Teachers say that talking about COVID-19 in science class can provide real-world examples of biological processes, start conversations about information literacy, and give students a space to process their emotions about how the virus has affected their lives.
But while scientists know more now about how the virus works than at any point yet in the pandemic, potential barriers still exist to teaching COVID-focused lessons.
Topics like mask-wearing and vaccines are still highly politicized, and teachers say they have to take care to stick to the science and avoid partisan politics or the impression that they’re pushing an agenda.
That means teachers need to be responsive to community needs and fears around the virus, said Brendan Henrique, a PhD student at the University of California Berkley’s Graduate School of Education who taught middle school science through last school year. Last year, he had originally planned for his COVID unit to culminate with students creating public-health campaigns to promote the vaccine.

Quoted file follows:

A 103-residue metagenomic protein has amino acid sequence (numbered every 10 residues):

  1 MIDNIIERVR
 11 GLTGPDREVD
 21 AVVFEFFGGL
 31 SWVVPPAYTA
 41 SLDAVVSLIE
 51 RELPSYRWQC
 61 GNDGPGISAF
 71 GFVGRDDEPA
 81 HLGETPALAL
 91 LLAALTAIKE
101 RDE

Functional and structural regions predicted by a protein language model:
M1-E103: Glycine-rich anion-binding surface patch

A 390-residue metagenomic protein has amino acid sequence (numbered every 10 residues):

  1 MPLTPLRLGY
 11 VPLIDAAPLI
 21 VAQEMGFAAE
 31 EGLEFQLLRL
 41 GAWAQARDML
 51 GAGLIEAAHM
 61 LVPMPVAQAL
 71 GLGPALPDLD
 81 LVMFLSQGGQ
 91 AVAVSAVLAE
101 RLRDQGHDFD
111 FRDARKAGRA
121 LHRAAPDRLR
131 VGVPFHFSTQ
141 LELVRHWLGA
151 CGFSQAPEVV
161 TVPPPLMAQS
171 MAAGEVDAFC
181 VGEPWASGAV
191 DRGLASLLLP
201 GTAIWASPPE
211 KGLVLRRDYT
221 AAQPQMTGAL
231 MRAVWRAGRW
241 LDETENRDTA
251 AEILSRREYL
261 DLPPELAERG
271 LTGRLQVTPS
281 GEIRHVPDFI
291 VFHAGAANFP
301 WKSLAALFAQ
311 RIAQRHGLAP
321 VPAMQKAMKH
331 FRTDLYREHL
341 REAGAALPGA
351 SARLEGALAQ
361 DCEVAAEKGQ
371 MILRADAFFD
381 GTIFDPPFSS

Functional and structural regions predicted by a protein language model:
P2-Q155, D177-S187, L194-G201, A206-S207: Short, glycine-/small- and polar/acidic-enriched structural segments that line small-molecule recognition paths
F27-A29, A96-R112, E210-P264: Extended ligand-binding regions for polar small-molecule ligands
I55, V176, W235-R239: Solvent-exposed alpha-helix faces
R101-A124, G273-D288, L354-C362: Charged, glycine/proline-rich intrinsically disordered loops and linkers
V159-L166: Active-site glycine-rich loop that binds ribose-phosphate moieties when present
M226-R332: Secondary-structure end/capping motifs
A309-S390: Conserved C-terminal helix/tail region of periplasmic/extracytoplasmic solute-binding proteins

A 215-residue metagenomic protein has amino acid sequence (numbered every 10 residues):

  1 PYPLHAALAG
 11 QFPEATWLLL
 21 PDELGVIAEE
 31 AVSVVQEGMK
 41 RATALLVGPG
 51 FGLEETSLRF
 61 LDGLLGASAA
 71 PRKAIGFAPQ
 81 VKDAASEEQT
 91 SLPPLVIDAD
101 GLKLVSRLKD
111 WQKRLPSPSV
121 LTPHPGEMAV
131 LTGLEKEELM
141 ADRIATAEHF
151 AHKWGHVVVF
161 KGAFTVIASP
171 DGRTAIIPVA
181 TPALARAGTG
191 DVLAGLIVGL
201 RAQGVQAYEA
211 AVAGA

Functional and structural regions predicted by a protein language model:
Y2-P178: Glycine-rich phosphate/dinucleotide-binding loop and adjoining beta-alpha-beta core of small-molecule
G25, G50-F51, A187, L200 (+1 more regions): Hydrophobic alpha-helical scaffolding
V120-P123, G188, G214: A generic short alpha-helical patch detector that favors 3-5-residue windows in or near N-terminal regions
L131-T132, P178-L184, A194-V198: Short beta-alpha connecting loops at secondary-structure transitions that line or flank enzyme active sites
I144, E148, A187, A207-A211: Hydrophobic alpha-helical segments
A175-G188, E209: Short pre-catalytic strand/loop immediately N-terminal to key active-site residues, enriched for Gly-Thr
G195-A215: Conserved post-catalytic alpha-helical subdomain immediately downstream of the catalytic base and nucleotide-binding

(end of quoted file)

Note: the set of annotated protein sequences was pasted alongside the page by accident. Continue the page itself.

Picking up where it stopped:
But as the unit went on, some of his 7th graders at Pinole Middle School in California started to tell him their families were afraid of the vaccine. “I totally understand the apprehension there,” said Henrique, citing a history of medical racism and inequities for communities of color. Pinole Middle School is majority Latino and Black.
So he pivoted—still teaching his students about the science behind the vaccine but giving them an option for the final project: They could focus their public-health campaign on the vaccine, or on COVID safety precautions more broadly, like mask-wearing.
Despite the potential for controversy, the unit was a success, Henrique said: “Throughout the pandemic, that was the highest engagement I’ve gotten from a project.”
Henrique is one of four science teachers who spoke with Education Week about how they navigated these questions last school year and what lessons they’re taking forward as they plan to teach about the pandemic in the year ahead.
Connecting COVID to science standards
Henrique had wanted to talk about COVID with his middle schoolers at the beginning of the 2020-21 school year, but he wasn’t sure how to do it. “Vaccines were starting to become available, and there was a lot of fear and misinformation about them,” he said.